It is possible to design a border-adjusted carbon tax that can thread the World Trade Organization’s regulatory needle. The WTO determines the acceptable justifications for its members to levy tariffs and prohibits its members from subsidizing exported goods. However, the WTO does allow countries to implement border adjustments based on where goods are consumed.
Accordingly, Jennifer Hillman, a professor at Georgetown Law School and a former member of the WTO’s Appellate Body, concluded in a 2013 analysis that a border adjustment under a carbon tax would be legal under the WTO rules if two conditions were met. First, the domestic carbon tax must be assessed as an indirect tax on products based on their carbon emissions, as opposed to a direct tax levied on producers based on, say, their profits or revenue. Second, the import taxes and export rebates under the border adjustment must not give undue competitive advantage to domestic producers.
But what about border adjustment proposals that don’t comply with the WTO law? Some policy analysts argue that addressing the existential crisis of climate change justifies the violation of WTO rules. I don’t find this argument convincing, though. WTO rules may not be perfect, but they are key to generating the enormous gains from trade realized today and are thus critical for driving global economic growth and prosperity. Equally to the point, Hillman and many other experts believe that with careful design, it is possible to create WTO-compliant carbon border adjustments.
Nuts and Bolts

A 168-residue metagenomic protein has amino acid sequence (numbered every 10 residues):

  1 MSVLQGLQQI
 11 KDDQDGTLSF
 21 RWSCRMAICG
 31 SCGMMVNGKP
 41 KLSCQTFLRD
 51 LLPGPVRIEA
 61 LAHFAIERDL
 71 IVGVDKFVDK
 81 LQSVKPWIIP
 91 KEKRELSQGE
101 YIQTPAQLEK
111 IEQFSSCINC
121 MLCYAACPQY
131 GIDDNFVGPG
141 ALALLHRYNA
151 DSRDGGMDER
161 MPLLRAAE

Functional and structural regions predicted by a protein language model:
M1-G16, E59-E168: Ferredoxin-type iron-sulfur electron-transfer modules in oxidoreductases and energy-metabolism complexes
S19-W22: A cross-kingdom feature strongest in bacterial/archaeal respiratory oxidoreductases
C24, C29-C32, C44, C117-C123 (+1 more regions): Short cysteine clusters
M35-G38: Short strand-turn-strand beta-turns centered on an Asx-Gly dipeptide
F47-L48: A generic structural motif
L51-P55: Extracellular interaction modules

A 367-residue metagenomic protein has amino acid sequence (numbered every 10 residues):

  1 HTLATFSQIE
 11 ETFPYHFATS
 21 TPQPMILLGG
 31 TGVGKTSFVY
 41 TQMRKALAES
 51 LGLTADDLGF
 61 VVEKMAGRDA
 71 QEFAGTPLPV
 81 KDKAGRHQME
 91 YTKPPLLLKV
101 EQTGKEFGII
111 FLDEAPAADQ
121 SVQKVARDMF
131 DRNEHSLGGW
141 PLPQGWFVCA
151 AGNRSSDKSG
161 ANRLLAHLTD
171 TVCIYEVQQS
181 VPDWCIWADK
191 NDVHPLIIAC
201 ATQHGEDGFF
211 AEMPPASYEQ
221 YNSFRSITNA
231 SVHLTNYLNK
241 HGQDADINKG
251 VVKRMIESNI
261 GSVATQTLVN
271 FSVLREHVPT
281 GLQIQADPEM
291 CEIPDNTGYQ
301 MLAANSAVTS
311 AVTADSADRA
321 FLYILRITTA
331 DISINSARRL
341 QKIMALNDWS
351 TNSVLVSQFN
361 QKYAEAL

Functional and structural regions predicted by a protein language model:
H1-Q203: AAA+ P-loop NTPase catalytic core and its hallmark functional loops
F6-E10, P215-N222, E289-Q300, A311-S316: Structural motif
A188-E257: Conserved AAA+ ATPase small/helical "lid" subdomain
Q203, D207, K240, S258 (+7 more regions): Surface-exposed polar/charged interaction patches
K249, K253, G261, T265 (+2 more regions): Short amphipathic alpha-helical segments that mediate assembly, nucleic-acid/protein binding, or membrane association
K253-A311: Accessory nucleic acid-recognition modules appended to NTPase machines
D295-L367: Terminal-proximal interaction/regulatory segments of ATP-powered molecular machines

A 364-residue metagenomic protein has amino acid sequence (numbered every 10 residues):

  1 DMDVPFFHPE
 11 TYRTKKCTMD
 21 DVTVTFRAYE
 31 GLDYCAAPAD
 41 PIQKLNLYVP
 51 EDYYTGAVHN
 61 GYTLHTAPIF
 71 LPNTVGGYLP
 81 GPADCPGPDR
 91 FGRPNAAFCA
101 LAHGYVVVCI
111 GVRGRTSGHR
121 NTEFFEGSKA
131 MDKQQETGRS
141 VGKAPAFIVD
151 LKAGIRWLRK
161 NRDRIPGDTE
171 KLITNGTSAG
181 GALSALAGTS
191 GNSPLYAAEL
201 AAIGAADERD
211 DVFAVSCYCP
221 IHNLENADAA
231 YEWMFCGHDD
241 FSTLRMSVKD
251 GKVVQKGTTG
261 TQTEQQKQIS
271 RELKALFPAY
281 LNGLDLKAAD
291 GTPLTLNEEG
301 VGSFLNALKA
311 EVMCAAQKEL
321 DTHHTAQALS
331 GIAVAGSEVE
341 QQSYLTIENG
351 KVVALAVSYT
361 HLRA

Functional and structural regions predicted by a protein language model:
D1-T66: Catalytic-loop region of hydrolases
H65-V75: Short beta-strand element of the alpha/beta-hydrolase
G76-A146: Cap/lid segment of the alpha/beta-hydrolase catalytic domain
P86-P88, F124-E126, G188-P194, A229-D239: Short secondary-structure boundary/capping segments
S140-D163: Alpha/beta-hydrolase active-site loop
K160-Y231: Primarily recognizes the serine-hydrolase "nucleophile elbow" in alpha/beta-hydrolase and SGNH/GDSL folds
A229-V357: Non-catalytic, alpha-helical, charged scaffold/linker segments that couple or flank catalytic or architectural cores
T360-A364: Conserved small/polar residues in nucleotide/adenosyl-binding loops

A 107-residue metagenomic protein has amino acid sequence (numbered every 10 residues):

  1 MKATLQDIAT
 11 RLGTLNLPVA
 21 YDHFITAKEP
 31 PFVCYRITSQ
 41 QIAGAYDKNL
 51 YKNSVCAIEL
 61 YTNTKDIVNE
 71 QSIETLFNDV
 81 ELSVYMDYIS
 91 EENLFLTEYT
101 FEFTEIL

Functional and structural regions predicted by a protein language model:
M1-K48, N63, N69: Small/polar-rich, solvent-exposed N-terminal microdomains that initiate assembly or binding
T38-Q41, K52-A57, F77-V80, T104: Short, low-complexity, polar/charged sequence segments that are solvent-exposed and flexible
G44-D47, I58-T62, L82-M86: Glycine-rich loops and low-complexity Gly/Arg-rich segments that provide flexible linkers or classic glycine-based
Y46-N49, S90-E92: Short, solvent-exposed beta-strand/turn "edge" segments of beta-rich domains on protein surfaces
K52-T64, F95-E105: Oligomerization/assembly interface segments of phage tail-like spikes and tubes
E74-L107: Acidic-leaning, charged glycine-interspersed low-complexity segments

That said, it is not a simple task to design a border adjustment to go with a domestic carbon tax. Note that the carbon emissions associated with the production of, say, a microwave oven or a box of Oreos need not be known directly when levying a domestic carbon tax. Indeed, one great appeal of carbon taxes as a means of reducing emissions is that they can be levied upstream on a relatively small number of companies, such as fossil fuel producers and refineries. The taxes are then passed on to consumers through increased product prices. By contrast, it is a challenge to determine the carbon emissions associated with a specific good produced by a specific company for the purpose of calculating the import tax or export rebate under border adjustments.
To implement a carbon border adjustment, policymakers would need to address some difficult questions. In particular, how are the specific goods in question made when production could take place with more or less carbon-intensive technologies? And what about specific goods from an individual company that might come from either a factory in, say, China or from one in Turkey? Would calculation and enforcement require a huge bureaucracy? Would it create incentives for fraud or tax evasion?
A functional border adjustment under a carbon tax requires many smart design choices. But among them, two stand out. First, a carbon border adjustment should cover as many goods as possible. Ideally, all goods and services should be border-adjusted based on the carbon emissions linked to their production. Generally, a broad-based tax is better than a narrow-based one because the former creates fewer distortions and incentives for tax avoidance or evasion than the latter. But it would be administratively challenging and costly to implement an economy-wide border adjustment before product-level carbon measuring becomes common practice.
Existing carbon border adjustment proposals typically cover only a narrow base of carbon-intensive upstream goods, such as aluminum or steel. It would be reasonable to start with a pilot phase of a narrow-based border adjustment, but ultimately policymakers need to extend the coverage to a broad base of goods.